I trawl writing newsletters for competitions. I have even won a couple of prizes, ranging from a box of felt-tip pens to a more welcome £50 cheque. For one thing, respecting a 500-word, or even a 50-word, deadline in flash fiction competitions is excellent discipline in making every word count.
Another reason is that tackling an unfamiliar theme, or venturing into an unknown setting, can unlock reservoirs of creativity. Once you start looking, there is no shortage of unusual subjects to tackle. Every year, the Bulwer Lytton prize offers the opportunity to commit every crime in an author's arsenal by penning the most ludicrous opening sentence to a novel, and I compose my entry with glee. I was once published inside a Christmas cracker, one of a special set of 12. For various competitions, I attempted to see the world from the viewpoint of a ghost, a witch, a tree and a cactus. Alas, none of my supernatural creations dripped gore, making them unsuitable for most of the horror competitions advertised, but in a sideways fashion they have influenced the way I write about real life.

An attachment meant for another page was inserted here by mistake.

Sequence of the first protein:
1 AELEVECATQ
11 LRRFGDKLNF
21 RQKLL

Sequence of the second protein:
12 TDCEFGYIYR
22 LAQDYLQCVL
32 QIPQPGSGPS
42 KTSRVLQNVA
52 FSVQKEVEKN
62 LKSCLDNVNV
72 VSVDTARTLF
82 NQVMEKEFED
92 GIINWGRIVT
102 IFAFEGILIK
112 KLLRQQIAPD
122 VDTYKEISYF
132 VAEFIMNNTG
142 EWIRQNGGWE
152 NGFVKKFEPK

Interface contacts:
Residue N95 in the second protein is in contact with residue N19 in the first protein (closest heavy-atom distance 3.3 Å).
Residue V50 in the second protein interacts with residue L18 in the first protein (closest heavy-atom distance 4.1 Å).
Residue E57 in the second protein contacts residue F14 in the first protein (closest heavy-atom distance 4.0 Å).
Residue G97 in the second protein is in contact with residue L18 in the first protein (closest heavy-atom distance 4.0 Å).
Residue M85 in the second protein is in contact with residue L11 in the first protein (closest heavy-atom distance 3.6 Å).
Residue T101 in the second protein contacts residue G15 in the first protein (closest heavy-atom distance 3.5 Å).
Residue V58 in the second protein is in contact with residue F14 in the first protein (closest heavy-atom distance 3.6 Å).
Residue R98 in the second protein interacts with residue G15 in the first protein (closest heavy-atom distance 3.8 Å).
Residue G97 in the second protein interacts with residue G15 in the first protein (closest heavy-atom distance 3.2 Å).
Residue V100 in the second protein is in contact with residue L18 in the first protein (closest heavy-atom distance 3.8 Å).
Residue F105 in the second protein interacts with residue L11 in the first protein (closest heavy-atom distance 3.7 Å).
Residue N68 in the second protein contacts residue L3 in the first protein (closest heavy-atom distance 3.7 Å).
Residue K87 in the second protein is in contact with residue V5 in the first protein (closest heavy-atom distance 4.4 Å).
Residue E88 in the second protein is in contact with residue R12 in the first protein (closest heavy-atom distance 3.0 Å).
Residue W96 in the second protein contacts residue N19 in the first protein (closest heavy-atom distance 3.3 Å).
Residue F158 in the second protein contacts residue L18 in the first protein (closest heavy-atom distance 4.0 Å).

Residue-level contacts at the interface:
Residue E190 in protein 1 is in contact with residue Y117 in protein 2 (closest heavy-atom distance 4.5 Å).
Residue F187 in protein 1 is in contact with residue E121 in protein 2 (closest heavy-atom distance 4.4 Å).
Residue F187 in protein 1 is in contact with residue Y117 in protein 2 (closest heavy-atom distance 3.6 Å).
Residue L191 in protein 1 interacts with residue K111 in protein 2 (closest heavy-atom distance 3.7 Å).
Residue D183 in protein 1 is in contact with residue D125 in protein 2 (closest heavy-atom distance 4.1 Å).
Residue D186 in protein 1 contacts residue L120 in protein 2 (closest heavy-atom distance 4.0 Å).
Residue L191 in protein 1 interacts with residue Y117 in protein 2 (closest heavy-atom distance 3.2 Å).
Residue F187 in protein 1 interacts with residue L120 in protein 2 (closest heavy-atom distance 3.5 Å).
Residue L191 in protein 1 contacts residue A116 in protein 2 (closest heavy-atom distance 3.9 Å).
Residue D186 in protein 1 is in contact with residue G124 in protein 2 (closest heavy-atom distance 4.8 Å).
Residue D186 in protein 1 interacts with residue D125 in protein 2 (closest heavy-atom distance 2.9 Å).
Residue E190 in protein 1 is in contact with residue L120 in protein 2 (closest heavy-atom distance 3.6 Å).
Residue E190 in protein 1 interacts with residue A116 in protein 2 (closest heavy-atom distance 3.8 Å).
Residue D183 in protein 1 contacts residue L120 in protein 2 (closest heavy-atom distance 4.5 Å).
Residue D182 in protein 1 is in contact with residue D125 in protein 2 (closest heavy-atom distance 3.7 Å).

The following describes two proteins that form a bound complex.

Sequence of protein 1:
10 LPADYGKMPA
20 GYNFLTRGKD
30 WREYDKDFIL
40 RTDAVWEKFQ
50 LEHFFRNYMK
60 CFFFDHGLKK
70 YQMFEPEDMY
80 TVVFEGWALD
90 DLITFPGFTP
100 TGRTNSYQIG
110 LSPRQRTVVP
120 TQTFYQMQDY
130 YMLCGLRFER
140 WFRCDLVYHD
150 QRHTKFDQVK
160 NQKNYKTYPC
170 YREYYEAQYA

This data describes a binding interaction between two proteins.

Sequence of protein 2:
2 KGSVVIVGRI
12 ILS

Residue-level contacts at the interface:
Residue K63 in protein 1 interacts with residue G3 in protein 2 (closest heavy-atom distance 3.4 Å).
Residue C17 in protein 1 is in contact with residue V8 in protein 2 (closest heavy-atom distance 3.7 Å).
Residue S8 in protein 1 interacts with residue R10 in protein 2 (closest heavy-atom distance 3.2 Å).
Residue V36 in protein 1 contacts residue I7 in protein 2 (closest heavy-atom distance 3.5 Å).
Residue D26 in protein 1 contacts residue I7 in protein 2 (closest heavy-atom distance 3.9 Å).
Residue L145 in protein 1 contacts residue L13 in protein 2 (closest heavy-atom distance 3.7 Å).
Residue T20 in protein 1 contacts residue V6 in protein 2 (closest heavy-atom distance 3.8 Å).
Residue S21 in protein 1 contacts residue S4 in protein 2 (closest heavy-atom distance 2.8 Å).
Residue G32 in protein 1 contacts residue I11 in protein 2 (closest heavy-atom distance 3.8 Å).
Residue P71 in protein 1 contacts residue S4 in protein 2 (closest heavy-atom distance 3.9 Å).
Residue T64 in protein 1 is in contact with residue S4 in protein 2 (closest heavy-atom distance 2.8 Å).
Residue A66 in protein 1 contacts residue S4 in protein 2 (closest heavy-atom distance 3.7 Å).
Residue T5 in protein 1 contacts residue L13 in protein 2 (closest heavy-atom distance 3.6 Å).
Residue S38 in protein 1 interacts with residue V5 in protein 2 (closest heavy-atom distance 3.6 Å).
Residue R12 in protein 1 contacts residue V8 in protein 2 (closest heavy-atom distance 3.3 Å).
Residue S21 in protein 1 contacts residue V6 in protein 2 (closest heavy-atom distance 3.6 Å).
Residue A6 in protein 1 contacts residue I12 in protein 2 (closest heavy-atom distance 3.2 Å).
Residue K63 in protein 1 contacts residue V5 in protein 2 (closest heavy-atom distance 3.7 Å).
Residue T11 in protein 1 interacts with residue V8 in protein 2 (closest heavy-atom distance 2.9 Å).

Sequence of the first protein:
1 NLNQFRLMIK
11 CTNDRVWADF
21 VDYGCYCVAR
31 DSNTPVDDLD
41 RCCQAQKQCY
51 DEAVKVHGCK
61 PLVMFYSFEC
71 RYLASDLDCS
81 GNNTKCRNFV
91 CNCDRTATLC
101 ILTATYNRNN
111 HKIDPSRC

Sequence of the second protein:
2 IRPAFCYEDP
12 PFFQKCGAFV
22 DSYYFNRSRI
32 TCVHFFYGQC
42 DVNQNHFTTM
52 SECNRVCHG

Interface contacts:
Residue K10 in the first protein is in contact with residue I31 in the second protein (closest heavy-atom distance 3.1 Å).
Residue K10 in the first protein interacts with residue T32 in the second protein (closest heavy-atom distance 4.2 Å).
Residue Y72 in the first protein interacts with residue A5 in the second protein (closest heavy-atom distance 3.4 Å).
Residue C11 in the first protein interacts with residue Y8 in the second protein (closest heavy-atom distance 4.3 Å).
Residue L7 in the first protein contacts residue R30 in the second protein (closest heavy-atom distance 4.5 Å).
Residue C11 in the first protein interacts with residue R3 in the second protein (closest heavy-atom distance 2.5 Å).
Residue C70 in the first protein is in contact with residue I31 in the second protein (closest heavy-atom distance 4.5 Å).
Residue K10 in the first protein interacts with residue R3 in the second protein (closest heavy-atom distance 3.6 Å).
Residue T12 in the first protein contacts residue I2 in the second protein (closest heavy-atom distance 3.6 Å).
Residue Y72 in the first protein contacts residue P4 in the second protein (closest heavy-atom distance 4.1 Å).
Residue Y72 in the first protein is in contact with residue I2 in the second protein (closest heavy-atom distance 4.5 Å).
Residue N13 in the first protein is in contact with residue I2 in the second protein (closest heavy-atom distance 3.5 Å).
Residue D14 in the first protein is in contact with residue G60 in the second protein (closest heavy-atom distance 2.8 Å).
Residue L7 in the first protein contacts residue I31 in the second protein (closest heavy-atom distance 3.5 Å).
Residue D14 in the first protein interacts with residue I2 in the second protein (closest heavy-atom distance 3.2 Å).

My latest effort has been a fun competition run by Wine Tourism Spain, which requested entries on the unlikely pairing of aliens and wine. A mish-mash of sci-fi and travel writing, within a limited word count? The source of inspiration in real life had to be a glass or two of chilled Rueda Verdejo. To see what I wrote, visit my blog.